~~“PERSONAL SUPPORTSThe personal supports worker assists the member in carrying out daily living tasks and other activities essential for living in the community. Services may include assistance with homemaking, personal care, general supervision and community integration. Personal Supports may also provide the necessary assistance and supports to maintain employment in a competitive, customized, or self-employment setting and/or day service needs of the in integrated, community settings. Personal supports activities are generally defined in the plan of care and are flexible in meeting the changing needs of the member.” 

Systems
  • Other
Topics
  • Home and Community Based Services (HCBS)

Montana Works- Business - 06/01/2019

~~“Keeping a business strong requires a skilled workforce. We have tools to post positions, tax credit incentives, and resources on workforce development and training.”

Systems
  • Other
Topics
  • Employer Engagement

HOUSE BILL NO. 658 - 05/20/2019

~~“ AN  ACT  GENERALLY  REVISING  HEALTH  CARE  LAWS;  EXTENDING  THE  MEDICAID  EXPANSIONPROGRAM PERMANENT BY REVISING THE TERMINATION DATE OF THE MONTANA HEALTH ANDECONOMIC  LIVELIHOOD  PARTNERSHIP  ACT;  ESTABLISHING  COMMUNITY  ENGAGEMENTREQUIREMENTS FOR HELP ACT PARTICIPANTS; REVISING MEDICAID ELIGIBILITY VERIFICATIONPROCEDURES; ESTABLISHING A HELP ACT EMPLOYER GRANT PROGRAM; ENACTING A FEE ONHEALTH SERVICE CORPORATIONS; ESTABLISHING A FEE ON HOSPITAL OUTPATIENT REVENUE;REVISING TAXPAYER INTEGRITY FEES; CREATING A SPECIAL REVENUE ACCOUNT; ALLOWING THEGOVERNOR TO AUTHORIZE A SUPPLEMENTAL APPROPRIATION TRANSFER FOR THE DEPARTMENTOF  PUBLIC  HEALTH  AND  HUMAN  SERVICES;  REQUIRING  THE  GOVERNOR  TO REPORT  TO  THELEGISLATIVE  FINANCE  COMMITTEE;  EXTENDING  RULEMAKING  AUTHORITY; PROVIDINGAPPROPRIATIONS; REMOVING STATUTORY APPROPRIATION…”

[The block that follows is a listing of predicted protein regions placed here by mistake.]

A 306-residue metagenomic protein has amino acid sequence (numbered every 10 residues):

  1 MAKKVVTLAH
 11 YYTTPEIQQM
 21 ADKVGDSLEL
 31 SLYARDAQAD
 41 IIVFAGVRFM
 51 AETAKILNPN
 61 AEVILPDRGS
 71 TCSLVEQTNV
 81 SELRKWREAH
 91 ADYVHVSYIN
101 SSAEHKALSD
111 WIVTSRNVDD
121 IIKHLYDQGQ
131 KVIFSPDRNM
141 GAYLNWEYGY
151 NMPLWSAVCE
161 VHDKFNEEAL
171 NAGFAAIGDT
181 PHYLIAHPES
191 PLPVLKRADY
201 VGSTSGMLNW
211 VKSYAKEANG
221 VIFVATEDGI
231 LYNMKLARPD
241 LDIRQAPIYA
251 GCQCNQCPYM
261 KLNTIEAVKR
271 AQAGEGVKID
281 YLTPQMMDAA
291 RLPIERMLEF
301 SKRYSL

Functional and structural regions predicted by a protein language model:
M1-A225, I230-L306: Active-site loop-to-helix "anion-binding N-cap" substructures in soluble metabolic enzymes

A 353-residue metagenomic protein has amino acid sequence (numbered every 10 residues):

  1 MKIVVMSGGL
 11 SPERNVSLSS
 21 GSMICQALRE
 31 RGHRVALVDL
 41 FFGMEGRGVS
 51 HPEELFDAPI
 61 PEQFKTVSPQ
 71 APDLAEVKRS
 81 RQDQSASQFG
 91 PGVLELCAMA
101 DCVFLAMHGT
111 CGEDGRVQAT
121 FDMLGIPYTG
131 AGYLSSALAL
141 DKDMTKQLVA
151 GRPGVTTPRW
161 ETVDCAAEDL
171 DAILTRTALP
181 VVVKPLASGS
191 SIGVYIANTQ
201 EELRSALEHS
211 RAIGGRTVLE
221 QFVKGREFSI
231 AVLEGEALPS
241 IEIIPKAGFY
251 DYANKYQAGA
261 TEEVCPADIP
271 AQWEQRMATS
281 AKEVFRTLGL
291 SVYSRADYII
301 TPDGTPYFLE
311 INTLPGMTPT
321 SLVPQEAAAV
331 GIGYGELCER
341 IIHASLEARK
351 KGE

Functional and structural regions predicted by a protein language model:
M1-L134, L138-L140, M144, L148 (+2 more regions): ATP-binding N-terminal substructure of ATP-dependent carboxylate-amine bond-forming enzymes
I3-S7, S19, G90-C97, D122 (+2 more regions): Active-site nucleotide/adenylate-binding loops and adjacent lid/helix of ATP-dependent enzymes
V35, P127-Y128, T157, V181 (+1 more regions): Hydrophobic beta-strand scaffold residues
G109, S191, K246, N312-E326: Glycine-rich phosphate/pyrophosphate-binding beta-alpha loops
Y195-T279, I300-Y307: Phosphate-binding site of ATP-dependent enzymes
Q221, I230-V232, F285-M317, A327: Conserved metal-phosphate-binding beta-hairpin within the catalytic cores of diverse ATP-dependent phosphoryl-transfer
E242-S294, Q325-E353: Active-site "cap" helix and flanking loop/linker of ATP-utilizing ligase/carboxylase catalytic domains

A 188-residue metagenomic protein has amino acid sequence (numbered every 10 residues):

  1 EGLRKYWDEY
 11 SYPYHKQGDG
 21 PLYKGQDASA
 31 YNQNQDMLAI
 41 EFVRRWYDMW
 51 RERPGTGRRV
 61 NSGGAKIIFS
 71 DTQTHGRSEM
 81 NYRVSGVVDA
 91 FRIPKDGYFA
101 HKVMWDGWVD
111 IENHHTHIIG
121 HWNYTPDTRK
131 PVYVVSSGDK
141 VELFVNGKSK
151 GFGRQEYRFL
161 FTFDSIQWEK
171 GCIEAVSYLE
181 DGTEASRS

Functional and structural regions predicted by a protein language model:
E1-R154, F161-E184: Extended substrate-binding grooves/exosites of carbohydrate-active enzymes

Systems
  • Other
Topics
  • Home and Community Based Services (HCBS)

Medicaid Providers Manual - 05/03/2019

~~This page has general information on the Providers’ Manual“Providers must be familiar with current rules and regulations governing the Montana Medicaid program. The provider manuals are meant to assist providers in billing Medicaid; they do not contain all Medicaid rules and regulations.Rule citations in the text are a reference tool; they are not a summary of the entire rule.” 

Systems
  • Medicaid Agencies
Topics
  • Home and Community Based Services (HCBS)
Displaying 1 - 5 of 5

HJR 50: Senior and Long-Term Care - 03/15/2020

“House Joint Resolution 50 requested a study of the Senior and Long-Term Care Division of the Department of Public Health and Human Services. The committee agreed at its June 2019 meeting to devote slightly more than 25% of the committee's time to the study.